'Killer paper' could prolong shelf life of foods
By Ben Coxworth
January 19, 2011
Silver is a known killer of harmful bacteria, and has already been incorporated into things such as antibacterial keyboards, washing machines, water filters, and plastic coatings for medical devices. Now, scientists have added another potential product to the list: silver nanoparticle-impregnated “killer paper" packaging, that could help keep food from spoiling.
Led by Aharon Gedanken from Israel’s Bar-Ilan University, the team discovered that paper could be covered with silver nanoparticles through the application of ultrasonic radiation – a process known as ultrasonication. It involves the formation and subsequent collapse of acoustic bubbles near a solid surface, which creates microjets that throw the desired nanoparticles onto that surface. To the team’s knowledge, this was only the second time that ultrasonication had ever been attempted on paper.
Unlike previous attempts at creating antibacterial paper, this one-step method was reportedly quite effective, and produced a smooth, homogenous, long-lasting coating. By varying the nanoparticle concentration and the application time, the thickness of the coating could be varied as needed. When exposed to E. coli and S. aureus bacteria, both of which cause food poisoning, the paper killed them all off within three hours.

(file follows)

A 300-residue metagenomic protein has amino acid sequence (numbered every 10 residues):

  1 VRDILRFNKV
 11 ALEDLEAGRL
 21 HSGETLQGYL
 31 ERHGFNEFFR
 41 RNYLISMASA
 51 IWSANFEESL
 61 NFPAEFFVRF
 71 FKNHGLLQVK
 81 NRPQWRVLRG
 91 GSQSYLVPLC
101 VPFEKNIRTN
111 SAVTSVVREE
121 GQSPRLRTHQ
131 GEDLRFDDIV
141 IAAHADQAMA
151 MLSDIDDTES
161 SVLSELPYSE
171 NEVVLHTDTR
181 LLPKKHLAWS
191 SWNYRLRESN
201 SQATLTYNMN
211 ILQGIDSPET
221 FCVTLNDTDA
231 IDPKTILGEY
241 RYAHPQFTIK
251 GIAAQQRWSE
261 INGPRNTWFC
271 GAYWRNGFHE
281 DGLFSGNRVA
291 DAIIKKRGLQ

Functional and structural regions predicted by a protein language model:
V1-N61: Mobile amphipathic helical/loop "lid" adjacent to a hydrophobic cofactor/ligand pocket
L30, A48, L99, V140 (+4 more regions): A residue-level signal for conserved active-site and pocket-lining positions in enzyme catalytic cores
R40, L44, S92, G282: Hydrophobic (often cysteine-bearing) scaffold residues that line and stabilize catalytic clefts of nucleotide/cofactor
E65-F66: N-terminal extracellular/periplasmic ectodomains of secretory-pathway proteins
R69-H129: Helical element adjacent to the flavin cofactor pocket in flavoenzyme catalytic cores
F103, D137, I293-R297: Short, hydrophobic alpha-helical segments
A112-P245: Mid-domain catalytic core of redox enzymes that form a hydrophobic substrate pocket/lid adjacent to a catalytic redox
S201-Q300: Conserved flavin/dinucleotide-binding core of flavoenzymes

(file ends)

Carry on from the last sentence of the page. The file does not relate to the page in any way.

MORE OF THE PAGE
The scientists stated that the ultrasonication process could also be used to apply other nanomaterials to paper, which could be used to tweak its hydrophobicity, conductivity, or texture.
While the addition of ionic silver to foods has been used in the past to ward off bacteria, the paper would reportedly serve as a longer-term solution, as it would act as a slow-release reservoir for the silver. Germany’s Fraunhofer Institute for Process Engineering and Packaging has previously looked into the use of sorbic acid-coated plastic as an antibacterial food wrap.
The killer paper research was recently published in the journal Langmuir.
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